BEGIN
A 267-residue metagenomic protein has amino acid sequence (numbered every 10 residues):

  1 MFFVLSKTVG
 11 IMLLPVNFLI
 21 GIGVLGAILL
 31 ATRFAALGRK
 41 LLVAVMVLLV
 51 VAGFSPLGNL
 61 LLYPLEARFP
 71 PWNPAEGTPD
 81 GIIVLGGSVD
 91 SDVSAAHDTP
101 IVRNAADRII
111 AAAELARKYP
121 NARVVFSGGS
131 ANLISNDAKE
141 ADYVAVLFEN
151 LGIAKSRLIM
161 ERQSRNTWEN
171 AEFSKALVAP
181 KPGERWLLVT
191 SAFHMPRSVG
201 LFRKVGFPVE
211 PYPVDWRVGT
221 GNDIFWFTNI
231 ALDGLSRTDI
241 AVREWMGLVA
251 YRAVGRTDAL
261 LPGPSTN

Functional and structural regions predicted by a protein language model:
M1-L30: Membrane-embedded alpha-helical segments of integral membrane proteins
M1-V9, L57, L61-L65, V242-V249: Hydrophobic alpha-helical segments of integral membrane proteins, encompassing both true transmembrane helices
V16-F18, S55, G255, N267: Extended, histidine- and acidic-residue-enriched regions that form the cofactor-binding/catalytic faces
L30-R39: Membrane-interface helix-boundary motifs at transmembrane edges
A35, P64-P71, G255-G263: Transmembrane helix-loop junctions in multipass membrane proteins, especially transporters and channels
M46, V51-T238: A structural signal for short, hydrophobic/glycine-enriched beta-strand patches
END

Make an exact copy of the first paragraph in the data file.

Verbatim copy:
A 267-residue metagenomic protein has amino acid sequence (numbered every 10 residues):